The agitator panel orientation and rotation strategy of the present invention have been found to permit operation of the cheese vat in the stirring mode in a manner which meets the desirable goal of keeping the cheese particles in suspension and evenly distributed throughout the vat at the lowest rotational speed. The key to such improved operation is believed to lie in the unique interaction of the counterrotating agitator panels 27 as they rotate in succession through the common volume of the vat between the rotational axes 12 of the panels. Referring particularly to FIGS. 4 and 5, and without being bound as to any particular theory of operation, it is believed that, as the counterrotating panels rotate vertically upwardly through the common volume 39 between their rotational axes 12, the tangential movement of cheese particles from opposite rotational directions causes the particles to collide, generating a circular vortex motion that imparts lift to the particles. This is shown schematically by the directional arrows showing cheese particle movement in FIGS. 4 and 5. This results in better agitation and more uniform particle distribution at lower rotational speeds. From a cheese product standpoint, the result is higher yield with lower fat loss.
In prior art vats with blade orientation and rotation as shown and discussed with respect to FIG. 1, there is a tendency of the cheese curds to resist the cutting action of the agitator blades by "running away" from the agitator rotation. In accordance with this invention, counterrotation of the agitators helps contain the curd during the cutting operation by providing resistance to curd flow from the opposite agitator movement. This also allows processing at slower agitator speeds and in a shorter time, both of which benefits are highly desirable.
As may be seen in FIGS. 2-5, the agitator panels 27 are rotationally oriented in a manner different from the rotational orientation of the panels in the prior art as shown in FIG. 1 where the panels are identically oriented and rotate in the same direction. In accordance with the present invention, counterrotation of the agitator panels, reverse positioning of the cutting and stirring faces of one panel with respect to the other, and the offset in the relative rotational positions of the panels all serve to distinguish the construction and operation of the subject vat from the prior art and effectively overcome the operational deficiencies in the prior art discussed above. In the drawings of FIGS. 3-5, the agitator panels 27 are mounted to present their stirring faces 48 to lead, as the panels rotate upwardly in close succession through the common volume 39. Conversely, reverse counterrotation in the cutting direction moves the cutting faces 47 of the agitator panels downwardly through the common volume 39. This cutting/stirring strategy is particularly well suited to the processing of low fat cheeses in which the cheese particles typically have a specific gravity greater than 1.0. A particularly attractive feature of the vat of the subject invention, however, is that by simply reversing the mounting of the agitator panels on their rotational axes (such that the cutting faces and the stirring faces move in opposite rotational directions from the example just described) an entirely different processing strategy may be utilized. For example, high fat cheese, typically having a specific gravity less than 1.0, may be more efficiently processed by stirring in a downward direction through the common volume 39 and cutting with agitator panel movement upwardly through the common volume. Prior art horizontal cheese vats utilizing synchronized agitator panel rotation in the same direction are incapable of providing such versatility.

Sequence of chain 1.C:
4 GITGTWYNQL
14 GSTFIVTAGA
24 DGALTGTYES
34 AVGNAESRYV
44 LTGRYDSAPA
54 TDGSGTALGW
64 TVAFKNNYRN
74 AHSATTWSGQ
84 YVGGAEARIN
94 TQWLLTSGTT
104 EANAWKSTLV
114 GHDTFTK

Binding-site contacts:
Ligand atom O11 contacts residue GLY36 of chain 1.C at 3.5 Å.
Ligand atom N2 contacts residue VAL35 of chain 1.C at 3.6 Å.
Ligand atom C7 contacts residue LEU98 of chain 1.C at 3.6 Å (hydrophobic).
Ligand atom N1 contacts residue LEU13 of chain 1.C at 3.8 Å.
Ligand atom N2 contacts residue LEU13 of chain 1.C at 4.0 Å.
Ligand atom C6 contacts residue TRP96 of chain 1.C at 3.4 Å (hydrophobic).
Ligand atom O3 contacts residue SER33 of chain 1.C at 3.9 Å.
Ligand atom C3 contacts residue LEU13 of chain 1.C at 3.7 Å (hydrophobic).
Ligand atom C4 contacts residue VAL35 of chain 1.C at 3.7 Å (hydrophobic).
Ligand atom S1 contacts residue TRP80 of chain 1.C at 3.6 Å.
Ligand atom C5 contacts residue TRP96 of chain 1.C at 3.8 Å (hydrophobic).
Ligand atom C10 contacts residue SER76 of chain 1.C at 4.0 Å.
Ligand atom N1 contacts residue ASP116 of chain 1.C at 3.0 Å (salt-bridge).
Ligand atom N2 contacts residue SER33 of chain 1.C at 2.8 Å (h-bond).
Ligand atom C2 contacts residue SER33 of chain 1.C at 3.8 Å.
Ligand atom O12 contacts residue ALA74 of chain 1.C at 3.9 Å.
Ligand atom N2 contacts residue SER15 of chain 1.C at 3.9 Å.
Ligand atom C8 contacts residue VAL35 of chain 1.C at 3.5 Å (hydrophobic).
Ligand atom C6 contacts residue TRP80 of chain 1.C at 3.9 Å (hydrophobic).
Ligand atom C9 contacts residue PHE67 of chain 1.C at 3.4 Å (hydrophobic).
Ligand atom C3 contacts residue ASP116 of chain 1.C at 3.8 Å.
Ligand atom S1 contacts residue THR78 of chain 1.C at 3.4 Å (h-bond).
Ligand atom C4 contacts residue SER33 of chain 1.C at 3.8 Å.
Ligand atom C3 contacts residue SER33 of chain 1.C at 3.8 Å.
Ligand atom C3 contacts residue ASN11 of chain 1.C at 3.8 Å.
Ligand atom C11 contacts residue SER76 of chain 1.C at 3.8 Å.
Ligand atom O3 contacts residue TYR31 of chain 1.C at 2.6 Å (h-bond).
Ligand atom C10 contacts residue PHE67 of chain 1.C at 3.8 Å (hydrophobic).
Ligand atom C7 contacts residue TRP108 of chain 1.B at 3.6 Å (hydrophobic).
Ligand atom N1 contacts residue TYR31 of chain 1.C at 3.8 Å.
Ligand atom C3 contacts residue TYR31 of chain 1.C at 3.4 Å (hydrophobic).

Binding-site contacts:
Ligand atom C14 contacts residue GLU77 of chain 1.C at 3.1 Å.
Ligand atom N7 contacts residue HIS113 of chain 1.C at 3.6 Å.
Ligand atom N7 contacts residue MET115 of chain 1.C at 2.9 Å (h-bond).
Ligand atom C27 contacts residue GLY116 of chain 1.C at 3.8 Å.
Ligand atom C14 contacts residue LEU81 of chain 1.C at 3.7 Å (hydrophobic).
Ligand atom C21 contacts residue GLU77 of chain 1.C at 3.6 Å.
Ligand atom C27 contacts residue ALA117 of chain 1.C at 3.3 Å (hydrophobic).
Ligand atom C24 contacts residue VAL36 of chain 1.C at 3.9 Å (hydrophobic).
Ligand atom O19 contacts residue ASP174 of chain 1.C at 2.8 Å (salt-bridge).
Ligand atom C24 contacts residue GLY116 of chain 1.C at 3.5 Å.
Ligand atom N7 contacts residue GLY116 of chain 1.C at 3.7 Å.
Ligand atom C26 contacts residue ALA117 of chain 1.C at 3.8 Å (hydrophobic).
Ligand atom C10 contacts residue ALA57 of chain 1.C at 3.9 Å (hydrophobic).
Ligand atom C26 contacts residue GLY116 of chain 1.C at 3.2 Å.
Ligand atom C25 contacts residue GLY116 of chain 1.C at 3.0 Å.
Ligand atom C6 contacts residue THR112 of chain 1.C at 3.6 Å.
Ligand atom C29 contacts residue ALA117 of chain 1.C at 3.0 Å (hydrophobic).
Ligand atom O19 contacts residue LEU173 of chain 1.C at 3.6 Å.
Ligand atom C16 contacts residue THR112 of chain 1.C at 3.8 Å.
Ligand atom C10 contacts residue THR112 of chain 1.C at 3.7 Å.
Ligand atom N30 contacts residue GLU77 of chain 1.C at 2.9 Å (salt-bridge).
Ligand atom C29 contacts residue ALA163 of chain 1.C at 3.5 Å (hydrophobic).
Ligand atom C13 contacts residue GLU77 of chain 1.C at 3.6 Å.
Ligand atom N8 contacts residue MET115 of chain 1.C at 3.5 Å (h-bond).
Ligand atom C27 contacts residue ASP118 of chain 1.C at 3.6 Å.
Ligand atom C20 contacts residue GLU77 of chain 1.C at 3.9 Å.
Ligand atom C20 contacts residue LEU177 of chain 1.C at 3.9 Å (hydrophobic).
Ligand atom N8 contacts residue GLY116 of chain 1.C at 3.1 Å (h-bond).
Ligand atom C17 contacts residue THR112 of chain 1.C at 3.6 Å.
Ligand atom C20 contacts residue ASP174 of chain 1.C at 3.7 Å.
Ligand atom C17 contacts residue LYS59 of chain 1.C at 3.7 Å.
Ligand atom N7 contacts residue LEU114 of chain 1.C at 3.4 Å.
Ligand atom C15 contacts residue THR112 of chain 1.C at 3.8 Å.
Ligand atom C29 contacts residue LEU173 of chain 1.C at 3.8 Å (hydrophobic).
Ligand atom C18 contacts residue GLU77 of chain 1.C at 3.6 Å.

In the particular construction of the vat 10 shown in the drawings, the agitator panels 27 utilize an open framework construction and, because the rotational axes 12 of the panels 27 are spaced horizontally at a distance which is less than the radius of rotation a (the radius of the volume swept), as described in detail above, care must be taken in the rotational mounting of the panels to avoid collision as they counterrotate. In particular, one panel must be set to rotationally lag behind the other, as may best be seen in FIGS. 4 and 5. In FIG. 4 it may be seen that the right hand agitator panel 27 passes through a common volume 39 with a rotational lead over the left-hand agitator by about 87.degree.. Other prior art twin agitator horizontal vats in which the axes of agitator panel rotation are spaced farther apart than the radius of the panel may be operated with a substantially smaller rotational lag in the panels. On the other hand, the lag between the panels could be in excess of 90.degree. and even approach 180.degree.. However, it is believed that some lag in the movement of the agitator panels through the common volume 39 is beneficial because it allows the cheese particles to flow or drift toward the opposite side of the vat and into the path of the following agitator panel.